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Your Environment. Your Health.

SRP-Funded Small Business Provides Cost-Effective Technology for Mercury Emissions

Rodolfo Monterroso and Kaspars Krutkramelis

PCTech co-founders Rodolfo Monterroso, Ph.D., left, and Kaspars Krutkramelis, Ph.D., visit Dry Fork Station, one of the Basin Electric Power Cooperative's coal-fired power plants in Wyoming.
(Photo courtesy of Kaspars Krutkramelis)

NIEHS Superfund Research Program small business grantee and Wyoming-based start-up Pollution Control Technologies (PCTech) has initiated field tests of its new X-FA system, a cost-effective tool to capture mercury emissions.

X-FA, which can pick up and retain mercury, is composed mainly of fly ash, a waste product at power plants that usually requires its own special management. Using an innovative method, PCTech deposits a thin coating of activator material around the recycled fly ash particles to create the X-FA sorbent that can chemically bind to mercury. The X-FA sorbent can be produced on-site and can capture large amounts of mercury relatively inexpensively. PCTech expects to commercialize X-FA in the near future, which could help utilities meet strict mercury emissions standards implemented to protect human health.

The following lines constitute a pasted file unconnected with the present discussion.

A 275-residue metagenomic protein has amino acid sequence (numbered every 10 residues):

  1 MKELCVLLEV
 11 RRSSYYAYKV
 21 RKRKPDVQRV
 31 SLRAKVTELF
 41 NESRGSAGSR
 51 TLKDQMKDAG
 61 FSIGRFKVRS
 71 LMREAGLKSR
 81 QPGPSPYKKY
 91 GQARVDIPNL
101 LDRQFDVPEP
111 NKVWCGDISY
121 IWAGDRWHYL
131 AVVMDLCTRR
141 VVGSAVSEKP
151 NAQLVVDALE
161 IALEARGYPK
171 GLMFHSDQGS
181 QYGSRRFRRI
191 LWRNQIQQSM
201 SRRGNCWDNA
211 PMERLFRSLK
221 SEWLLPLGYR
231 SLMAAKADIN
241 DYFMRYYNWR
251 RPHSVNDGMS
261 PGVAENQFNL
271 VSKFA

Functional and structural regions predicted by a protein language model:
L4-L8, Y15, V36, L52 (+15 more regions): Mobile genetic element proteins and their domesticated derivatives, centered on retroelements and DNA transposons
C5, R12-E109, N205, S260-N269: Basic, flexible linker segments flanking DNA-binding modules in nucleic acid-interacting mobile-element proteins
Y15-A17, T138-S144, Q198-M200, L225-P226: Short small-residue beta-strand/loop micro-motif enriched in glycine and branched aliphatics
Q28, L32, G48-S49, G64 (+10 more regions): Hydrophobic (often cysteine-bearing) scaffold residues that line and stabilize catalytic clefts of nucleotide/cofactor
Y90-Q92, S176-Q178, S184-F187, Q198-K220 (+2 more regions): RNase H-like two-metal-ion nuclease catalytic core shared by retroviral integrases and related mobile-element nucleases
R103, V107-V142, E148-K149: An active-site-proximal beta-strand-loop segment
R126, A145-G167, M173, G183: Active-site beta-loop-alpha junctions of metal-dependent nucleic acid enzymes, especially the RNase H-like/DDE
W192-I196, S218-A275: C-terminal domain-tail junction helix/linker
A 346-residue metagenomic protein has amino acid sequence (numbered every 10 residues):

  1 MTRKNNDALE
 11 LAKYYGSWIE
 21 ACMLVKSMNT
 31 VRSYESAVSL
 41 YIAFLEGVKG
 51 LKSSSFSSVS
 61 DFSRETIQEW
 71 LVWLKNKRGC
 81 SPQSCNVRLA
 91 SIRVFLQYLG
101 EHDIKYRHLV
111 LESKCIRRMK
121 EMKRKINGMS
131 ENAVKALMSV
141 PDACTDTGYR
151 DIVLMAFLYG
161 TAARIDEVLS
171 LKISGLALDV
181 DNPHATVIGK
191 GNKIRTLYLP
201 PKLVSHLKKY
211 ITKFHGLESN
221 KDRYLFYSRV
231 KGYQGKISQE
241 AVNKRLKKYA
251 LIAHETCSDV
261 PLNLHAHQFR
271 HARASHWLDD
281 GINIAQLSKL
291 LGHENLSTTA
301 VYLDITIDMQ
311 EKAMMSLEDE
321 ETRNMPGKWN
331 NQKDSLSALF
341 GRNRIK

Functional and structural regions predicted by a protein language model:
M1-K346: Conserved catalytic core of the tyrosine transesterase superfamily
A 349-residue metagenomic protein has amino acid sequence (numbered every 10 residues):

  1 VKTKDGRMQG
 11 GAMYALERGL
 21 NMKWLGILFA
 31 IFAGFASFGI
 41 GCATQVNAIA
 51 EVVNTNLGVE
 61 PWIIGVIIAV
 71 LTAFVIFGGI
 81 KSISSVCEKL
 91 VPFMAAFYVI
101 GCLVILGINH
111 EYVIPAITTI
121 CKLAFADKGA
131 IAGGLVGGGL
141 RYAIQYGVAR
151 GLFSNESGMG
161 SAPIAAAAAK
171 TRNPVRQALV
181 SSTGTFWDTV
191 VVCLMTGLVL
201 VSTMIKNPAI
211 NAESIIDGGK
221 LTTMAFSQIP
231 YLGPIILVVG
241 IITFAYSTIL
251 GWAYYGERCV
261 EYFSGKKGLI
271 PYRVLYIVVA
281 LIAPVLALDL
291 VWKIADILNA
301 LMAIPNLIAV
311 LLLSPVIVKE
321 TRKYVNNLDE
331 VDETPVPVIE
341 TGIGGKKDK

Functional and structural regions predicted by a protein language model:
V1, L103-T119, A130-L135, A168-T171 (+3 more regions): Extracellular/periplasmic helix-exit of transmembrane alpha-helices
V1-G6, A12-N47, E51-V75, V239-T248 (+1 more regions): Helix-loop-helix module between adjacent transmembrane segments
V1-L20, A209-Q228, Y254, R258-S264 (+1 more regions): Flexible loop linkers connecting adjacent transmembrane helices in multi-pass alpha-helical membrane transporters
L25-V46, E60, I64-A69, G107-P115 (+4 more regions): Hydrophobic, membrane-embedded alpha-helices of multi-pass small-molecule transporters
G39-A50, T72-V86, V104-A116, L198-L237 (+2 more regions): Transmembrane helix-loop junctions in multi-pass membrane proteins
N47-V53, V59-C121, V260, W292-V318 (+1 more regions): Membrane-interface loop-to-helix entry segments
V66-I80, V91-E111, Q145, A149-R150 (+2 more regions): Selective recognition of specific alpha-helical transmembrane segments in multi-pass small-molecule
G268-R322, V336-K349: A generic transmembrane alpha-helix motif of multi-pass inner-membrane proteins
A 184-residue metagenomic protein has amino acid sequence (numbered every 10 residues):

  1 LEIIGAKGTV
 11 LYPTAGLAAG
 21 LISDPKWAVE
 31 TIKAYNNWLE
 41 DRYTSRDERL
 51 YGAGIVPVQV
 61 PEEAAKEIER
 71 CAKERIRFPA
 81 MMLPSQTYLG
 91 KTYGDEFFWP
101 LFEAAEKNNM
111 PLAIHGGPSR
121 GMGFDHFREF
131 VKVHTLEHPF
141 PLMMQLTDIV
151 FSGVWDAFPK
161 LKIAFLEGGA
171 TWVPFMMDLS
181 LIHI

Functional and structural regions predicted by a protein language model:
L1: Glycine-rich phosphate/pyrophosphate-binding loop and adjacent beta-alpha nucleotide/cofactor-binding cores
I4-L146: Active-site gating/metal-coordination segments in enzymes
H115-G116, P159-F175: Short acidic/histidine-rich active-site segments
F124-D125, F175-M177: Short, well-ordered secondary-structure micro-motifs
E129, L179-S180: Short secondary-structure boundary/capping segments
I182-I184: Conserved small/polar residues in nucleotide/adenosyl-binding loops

The team is testing X-FA at coal-fired power utilities, including the University of Wyoming Central Energy Plant and the Dakota Gasification Company. PCTech also has been working closely with Basin Electric to test X-FA technology.

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